First of all, I dreamt that I was in a court-room. This, I knew, was a political trial. Some communists were being sentenced to death. The Prosecuter was a hard-faced, middle-aged, blonde woman, with her hair twisted in a knot on the back of her head.She stood up, gripping one of the accused men by his coat-collar, and marched him down the room towards the judge’s desk. As they advanced she drew a revolver and shot the communist in the back. His knees sagged, and his chin fell forward, but she dragged him on, until they faced the judge, and she cried, in a loud voice: ‘Look! Here is the traitor!’

A girl was sitting beside me, among the spectators. In some way I was aware that she was a hospital nurse by profession. As the prosecutor held up the dying man, she rose and ran out of the court-room in tears. I followed, down passages and flights of steps, into a cellar, where there were central-heating pipes. The cellar was fitted with bunks, like a barrack. The girl lay down on one of them, sobbing. And then several youths came in. I knew that they belonged to the Hitler Jugend; but instead of uniforms, they wore bits of bearskin, with belts, helmets, and swords, shoddy and theatrical-looking, such as supers might wear in a performance of The Ring. Their partly naked bodies were covered with acne and skin-rash; and they seemed tired and dispirited. They climbed into their bunks, without taking the least notice of the girl, or of me.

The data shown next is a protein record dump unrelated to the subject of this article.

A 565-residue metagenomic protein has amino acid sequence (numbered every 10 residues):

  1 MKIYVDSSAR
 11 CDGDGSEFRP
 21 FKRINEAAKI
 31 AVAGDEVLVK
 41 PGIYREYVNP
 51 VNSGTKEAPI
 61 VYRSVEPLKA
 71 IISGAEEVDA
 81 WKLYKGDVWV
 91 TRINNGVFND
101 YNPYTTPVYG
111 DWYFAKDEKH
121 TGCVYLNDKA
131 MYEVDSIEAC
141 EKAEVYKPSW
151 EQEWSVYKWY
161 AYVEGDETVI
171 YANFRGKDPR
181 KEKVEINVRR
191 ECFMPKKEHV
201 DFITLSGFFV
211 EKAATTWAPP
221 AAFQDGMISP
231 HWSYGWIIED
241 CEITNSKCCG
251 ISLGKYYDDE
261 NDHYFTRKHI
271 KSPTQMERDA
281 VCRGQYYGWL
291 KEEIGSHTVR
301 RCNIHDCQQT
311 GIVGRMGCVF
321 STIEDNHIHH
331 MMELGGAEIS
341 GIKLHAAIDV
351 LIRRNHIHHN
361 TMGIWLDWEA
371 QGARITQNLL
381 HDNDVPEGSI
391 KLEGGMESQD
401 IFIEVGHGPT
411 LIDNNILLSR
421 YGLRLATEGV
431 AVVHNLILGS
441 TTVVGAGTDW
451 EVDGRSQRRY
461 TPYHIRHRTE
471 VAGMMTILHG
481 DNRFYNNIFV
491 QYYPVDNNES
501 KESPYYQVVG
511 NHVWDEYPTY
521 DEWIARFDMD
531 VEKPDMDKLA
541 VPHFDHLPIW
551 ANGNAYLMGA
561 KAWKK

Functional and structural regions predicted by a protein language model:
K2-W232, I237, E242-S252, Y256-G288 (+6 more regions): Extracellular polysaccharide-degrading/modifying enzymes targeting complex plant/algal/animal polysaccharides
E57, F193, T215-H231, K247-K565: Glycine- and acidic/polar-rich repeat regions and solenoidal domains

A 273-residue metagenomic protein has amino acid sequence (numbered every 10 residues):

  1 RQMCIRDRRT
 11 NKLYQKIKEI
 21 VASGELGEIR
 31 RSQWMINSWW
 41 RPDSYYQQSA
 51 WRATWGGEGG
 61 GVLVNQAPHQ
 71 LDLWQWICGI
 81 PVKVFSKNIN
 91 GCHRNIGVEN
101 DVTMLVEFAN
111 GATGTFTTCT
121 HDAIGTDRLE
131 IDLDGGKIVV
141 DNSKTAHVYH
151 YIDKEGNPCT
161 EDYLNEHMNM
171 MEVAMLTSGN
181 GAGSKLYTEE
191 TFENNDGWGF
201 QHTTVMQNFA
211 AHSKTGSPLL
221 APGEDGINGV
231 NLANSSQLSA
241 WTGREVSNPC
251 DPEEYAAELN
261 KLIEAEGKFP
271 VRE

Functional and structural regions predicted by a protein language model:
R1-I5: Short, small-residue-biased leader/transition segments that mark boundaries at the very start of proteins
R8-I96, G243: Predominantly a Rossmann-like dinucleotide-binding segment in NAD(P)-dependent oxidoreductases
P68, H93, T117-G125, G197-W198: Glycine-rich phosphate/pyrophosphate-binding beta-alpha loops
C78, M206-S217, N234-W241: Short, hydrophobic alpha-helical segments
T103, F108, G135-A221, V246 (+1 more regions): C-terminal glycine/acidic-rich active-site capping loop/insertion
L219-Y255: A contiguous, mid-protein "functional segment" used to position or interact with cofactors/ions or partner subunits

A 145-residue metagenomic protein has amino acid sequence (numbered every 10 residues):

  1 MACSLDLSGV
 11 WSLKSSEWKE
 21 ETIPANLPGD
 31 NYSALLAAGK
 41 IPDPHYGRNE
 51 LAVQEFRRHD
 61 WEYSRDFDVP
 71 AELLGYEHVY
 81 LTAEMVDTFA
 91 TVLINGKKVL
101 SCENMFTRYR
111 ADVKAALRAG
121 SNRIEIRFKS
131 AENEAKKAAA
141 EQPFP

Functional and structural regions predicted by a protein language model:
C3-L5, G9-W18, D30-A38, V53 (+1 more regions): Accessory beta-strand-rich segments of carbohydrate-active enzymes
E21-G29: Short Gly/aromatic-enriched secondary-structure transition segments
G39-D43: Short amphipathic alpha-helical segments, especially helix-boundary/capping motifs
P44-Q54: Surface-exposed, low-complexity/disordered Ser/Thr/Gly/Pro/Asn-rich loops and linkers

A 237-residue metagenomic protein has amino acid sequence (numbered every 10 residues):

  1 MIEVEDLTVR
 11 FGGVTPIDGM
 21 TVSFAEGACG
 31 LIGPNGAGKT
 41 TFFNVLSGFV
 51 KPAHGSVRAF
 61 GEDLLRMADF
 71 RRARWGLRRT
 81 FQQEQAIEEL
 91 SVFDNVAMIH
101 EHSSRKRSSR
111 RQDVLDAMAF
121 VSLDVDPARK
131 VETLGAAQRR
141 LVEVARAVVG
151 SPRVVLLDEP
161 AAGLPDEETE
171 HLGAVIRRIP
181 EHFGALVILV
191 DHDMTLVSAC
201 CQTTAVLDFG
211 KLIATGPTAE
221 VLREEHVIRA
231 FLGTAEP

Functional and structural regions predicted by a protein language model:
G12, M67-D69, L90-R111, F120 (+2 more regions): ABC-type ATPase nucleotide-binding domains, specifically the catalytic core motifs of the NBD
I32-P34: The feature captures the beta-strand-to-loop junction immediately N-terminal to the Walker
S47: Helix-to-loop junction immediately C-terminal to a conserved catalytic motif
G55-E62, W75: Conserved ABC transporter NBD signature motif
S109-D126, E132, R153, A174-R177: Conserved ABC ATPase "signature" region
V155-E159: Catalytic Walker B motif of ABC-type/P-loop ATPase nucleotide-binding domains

Then I was walking up a steep, very narrow street. A Jew came running down towards me, with his wrists stuffed into his overcoat pockets. I knew that this was because his hands had been shot off. He had to hide his injuries. If anyone saw them he would be recognized and lynched.

At the top of the street I found an old lady, dressed in a kind of uniform, French ‘horizon blue’. She was snivelling and cursing to herself. It was she who had shot off the Jew’s hands. She wanted to shoot him again; but her ammunition (which was, I noticed with surprise, only for a .22 rifle) lay scattered on the ground. She couldn’t collect it, because she was blind.

Then I went into the British Embassy, where I was welcomed by a cheerful, fatuous, drawling young man, like Wodehouse’s Bertie Wooster. He pointed out to me that the walls of the entrance-hall were covered in post-impressionist and cubist paintings. ‘The Ambassador like them,’ he explained. ‘I mean, to say, a bit of contrast, what?’

Somehow, I couldn’t bring myself to tell this dream to Bergmann. I wasn’t in the mood for one of his elaborate and perhaps disagreeably personal interpretations. Also, I had a curious suspicion that he had put the whole thing, telepathically, into my head.

Prater Violet, Christopher Isherwood